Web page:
Chances are, you have a family member or an acquaintance who's been affected by a major mental illness. For many people, mental illnesses are very treatable. They will either recover or learn to manage their episodes of illness. For others, a mental illness does not respond to treatment and living in a therapeutic setting becomes an option. Of those whose illness leads to hospitalization, some are lucky enough to be able to afford private care. For others, there's the state hospital.
As Alice famously said to the Cheshire Cat, "I don't want to go among mad people," and any examination of the lives and thoughts of those living in the state hospital will not be a walk in the garden. Although 'Memoirs From the Asylum' by Kenneth Weene is fictional, those of us who have mentally ill friends and relatives or who have worked in mental health care settings will find it unsettlingly real.
Readers will no doubt find this book fascinating. It's like what medieval Christians used to call "the abominable fancy:" the saved glimpsing the suffering of those in Hell. The trouble is, as Weene's book makes clear, the line between the "sane" and the "insane" is a fine one. The "insane" are institutionalized by their own volition, but can declare "the vacation's over" and walk out to rejoin society at any moment. The staff are just as capable of abnormal thoughts and irrational behavior as the patients. It reminds me of a joke from an early season of 'The Simpsons,' when Homer found himself committed and asked the doctors how they could tell who was sane and who was insane. Simple, they tell him: everyone who's insane has his/her hand stamped "INSANE."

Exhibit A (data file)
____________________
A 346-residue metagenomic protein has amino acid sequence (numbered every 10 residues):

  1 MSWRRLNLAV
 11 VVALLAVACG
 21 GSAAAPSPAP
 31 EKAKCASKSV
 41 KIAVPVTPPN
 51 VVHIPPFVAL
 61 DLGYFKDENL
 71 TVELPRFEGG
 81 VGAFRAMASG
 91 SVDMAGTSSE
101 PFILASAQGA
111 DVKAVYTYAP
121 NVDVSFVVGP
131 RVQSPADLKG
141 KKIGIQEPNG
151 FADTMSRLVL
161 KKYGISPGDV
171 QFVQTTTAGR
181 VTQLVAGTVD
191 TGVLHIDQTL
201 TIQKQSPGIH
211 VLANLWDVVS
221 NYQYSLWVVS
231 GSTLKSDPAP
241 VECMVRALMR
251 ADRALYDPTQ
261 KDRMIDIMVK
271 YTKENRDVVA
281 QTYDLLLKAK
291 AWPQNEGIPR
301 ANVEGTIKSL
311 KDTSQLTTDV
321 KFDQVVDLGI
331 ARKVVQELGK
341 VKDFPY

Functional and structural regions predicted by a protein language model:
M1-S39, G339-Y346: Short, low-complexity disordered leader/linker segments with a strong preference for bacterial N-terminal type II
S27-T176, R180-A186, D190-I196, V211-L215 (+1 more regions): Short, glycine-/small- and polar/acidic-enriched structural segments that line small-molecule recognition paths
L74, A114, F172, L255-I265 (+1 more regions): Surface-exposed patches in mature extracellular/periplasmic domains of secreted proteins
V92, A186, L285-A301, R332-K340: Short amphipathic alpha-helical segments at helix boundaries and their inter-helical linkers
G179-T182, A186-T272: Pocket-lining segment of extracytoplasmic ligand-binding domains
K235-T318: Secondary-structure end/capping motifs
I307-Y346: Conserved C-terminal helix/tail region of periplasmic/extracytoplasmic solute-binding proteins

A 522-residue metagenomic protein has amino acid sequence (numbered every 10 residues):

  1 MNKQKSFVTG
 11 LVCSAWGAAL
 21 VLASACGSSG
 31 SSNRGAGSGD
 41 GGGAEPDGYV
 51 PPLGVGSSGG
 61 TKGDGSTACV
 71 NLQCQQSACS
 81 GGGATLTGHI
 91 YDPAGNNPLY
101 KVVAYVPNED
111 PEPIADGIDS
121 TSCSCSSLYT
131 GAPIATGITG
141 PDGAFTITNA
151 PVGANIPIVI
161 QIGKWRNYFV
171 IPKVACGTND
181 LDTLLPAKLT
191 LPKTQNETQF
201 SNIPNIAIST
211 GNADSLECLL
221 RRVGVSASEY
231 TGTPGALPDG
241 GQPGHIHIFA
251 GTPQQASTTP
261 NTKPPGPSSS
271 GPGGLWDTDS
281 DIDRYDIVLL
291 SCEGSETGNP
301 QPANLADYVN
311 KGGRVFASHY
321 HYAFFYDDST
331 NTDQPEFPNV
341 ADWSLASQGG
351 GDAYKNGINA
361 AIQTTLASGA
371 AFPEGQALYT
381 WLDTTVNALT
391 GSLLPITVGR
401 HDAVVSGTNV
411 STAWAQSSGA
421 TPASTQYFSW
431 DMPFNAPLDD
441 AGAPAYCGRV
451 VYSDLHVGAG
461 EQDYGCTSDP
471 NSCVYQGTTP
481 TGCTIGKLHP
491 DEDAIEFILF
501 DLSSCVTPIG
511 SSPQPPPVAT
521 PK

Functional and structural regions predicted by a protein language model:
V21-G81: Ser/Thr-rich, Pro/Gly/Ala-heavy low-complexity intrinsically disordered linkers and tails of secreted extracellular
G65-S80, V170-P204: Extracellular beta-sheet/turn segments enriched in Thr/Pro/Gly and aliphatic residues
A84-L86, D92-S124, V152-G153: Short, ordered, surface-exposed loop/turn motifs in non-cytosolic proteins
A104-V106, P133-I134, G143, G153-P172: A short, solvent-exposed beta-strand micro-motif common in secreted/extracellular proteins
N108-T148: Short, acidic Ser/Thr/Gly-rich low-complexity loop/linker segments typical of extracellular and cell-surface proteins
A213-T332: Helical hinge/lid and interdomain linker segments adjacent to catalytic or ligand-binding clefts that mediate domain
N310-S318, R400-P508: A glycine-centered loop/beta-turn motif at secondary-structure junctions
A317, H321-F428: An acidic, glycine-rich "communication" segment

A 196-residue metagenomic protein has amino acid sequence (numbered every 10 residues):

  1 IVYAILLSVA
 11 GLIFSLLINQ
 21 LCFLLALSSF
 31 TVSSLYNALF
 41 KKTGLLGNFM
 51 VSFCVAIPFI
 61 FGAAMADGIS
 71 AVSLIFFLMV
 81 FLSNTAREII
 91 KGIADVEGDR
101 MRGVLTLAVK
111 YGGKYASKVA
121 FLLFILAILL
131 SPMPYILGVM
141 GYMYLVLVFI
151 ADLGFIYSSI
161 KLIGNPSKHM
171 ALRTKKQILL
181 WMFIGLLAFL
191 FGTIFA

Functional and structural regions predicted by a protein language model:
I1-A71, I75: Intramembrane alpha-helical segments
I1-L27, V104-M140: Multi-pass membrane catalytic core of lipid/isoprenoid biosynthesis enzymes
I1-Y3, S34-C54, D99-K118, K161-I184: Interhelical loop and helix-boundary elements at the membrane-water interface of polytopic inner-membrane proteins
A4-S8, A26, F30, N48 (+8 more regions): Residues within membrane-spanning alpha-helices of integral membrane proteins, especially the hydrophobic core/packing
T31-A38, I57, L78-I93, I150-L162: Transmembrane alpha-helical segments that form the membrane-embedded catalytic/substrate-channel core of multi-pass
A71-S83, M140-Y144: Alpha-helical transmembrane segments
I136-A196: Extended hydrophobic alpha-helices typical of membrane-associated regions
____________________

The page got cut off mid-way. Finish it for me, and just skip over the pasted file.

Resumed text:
'Memoirs From the Asylum' is, at times, funny, sometimes unsettling, but largely tragic. It's a powerful book, but one worth reading. It's a plea for compassion and a disorganized rant as careening as the Jimi Hendrix solos that a patient named Jamul endlessly plays on his invisible guitar.
Funny thing about that: thanks to the Freedom of Information Act, the Navy record of the real Jimi Hendrix is now public, and it reveals he was once thought to have a mental illness. The real Hendrix seemed to be unable to concentrate on any work other than writing songs and playing his guitar! Perhaps Jamul was a misunderstood genius. Within the pages of 'Memoirs of the Asylum,' anything is possible.
This book is available from Amazon or from All Things That Matter Press.